Immortality fails. And there is no coming back from it. You get a call from your sister at 6.40 in the morning saying “he’s gone”. You realise immortality is not real. Immortality is what you see when you don’t want to see. Immortality is a hope you have so you don’t think about the alternative. Immortality is your hope that your family will be there forever. But they won’t. Nobody is immortal. Not in the physical sense.

They are immortal in your heart. They will live forever with you in your thoughts, and your actions. So once again, your family is immortal.

November 6th 1939 – November 22nd 2019

20 thoughts on “Immortality – A Resurgance

  1. Al, yes it has been a long time indeed and only to come here and read about your dad. I am so sorry for your loss. Please accept my sympathies. May your dad rest in perfect peace.

  2. My dear friend… I am so sorry for your loss. I am sorry I did not see this until today. I have let my blog go by the wayside for a bit because my life has just not allowed enough time to give it any real attention. I check my email but somehow this one got past me. I am truly sorry and I pray you are doing ok. Losing a parent has to be one of the most heart-wrenching things we experience. So far, I have mine but I know they will not live forever. We have had a couple of scares, but not dealt with the actual heartache of loss.
    I will be praying for you and your family as you go through this difficult time. Peace and love my friend… Kim~ ❤

  3. Please accept my condolences, Alastair, on your father’s passing. I lost mine three and a half years ago and I still feel sad at times. But I know my father would have wanted me to live as fruitful a life as possible, so I persevere. I hope you can do the same. Please understand you’ll never “get over” his death. Such an emotion is impossible for those of us with a heart and a mind. Please try to recall the best of times with your father, and it will ease that sadness a bit.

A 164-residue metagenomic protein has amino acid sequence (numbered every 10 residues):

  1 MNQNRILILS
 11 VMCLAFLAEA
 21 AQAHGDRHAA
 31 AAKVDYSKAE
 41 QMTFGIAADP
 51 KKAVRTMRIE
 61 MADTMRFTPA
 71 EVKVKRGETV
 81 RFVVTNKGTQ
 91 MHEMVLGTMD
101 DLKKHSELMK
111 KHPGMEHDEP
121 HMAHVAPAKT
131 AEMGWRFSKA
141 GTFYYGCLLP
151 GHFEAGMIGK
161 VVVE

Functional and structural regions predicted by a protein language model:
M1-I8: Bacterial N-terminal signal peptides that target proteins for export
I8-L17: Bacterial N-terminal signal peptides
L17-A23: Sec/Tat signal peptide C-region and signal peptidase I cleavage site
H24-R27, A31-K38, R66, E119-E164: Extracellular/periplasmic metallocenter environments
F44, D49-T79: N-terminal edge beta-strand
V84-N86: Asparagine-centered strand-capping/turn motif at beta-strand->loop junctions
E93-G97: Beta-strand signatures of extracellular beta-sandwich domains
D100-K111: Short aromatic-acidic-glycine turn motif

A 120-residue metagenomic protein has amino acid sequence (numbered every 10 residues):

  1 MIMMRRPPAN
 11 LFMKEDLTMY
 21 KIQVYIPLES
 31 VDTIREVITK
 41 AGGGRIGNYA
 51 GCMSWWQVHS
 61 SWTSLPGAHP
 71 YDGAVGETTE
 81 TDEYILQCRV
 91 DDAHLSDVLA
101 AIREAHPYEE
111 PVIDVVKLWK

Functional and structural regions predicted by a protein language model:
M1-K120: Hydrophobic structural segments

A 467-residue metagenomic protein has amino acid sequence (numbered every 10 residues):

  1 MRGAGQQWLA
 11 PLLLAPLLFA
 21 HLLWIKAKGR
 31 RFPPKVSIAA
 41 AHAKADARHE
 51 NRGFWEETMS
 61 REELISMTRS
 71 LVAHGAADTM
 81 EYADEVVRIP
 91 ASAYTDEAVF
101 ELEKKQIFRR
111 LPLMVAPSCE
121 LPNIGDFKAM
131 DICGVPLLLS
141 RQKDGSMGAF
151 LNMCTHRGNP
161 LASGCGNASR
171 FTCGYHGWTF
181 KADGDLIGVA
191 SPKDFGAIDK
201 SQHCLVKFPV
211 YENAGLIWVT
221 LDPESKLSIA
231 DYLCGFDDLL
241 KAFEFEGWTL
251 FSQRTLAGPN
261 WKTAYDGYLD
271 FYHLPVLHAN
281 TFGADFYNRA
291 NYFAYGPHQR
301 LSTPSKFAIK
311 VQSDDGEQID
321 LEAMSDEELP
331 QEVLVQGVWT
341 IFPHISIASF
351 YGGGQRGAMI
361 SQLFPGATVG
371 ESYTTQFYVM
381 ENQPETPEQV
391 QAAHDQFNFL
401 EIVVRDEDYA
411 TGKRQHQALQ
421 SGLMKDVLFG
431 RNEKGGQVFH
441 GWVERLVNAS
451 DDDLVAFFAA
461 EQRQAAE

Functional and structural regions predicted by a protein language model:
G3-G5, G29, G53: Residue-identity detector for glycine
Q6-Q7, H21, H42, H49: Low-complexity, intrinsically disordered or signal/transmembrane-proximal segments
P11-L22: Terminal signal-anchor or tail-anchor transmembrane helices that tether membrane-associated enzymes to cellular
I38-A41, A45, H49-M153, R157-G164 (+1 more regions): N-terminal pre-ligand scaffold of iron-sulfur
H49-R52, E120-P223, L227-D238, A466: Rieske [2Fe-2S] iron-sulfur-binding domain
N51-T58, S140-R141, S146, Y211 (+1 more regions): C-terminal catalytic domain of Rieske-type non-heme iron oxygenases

4. There are times when Loss becomes such a huge factor in one’s life, I truly from the heart understand the fluctuation and sadness and sometimes anger, that losing a parent does inflict, it doesn’t matter what age you are, from 10 yrs to 80, it hurts, and hurts terribly.. my thoughts are with you. 💗

  5. I am so so sorry for your loss. I hope you find some strength somewhere deep inside you. Nothing ever prepares us for our parents passing away, I think we are conditioned to see them as ever-present, and always around, even with their foibles and quirks, even when they are old. You and your family will be in my thoughts xxx

  6. Dear Al, I am so sorry to hear of your Dad’s passing away. We know they are not immortal, but always want to have them for longer and longer. I know the feeling and then when it happens it still feels suddenly. I am thinking of you and send you comforting hugs. It is one of the hardest things to lose your mum or dad. We miss them terribly and yet we know that they loved us and they will always remain in our heart – and that is forever. The grief is always there we just learn to live with it.
    What a lovely picture of your dad.
    Many hugs and I hope you are ok.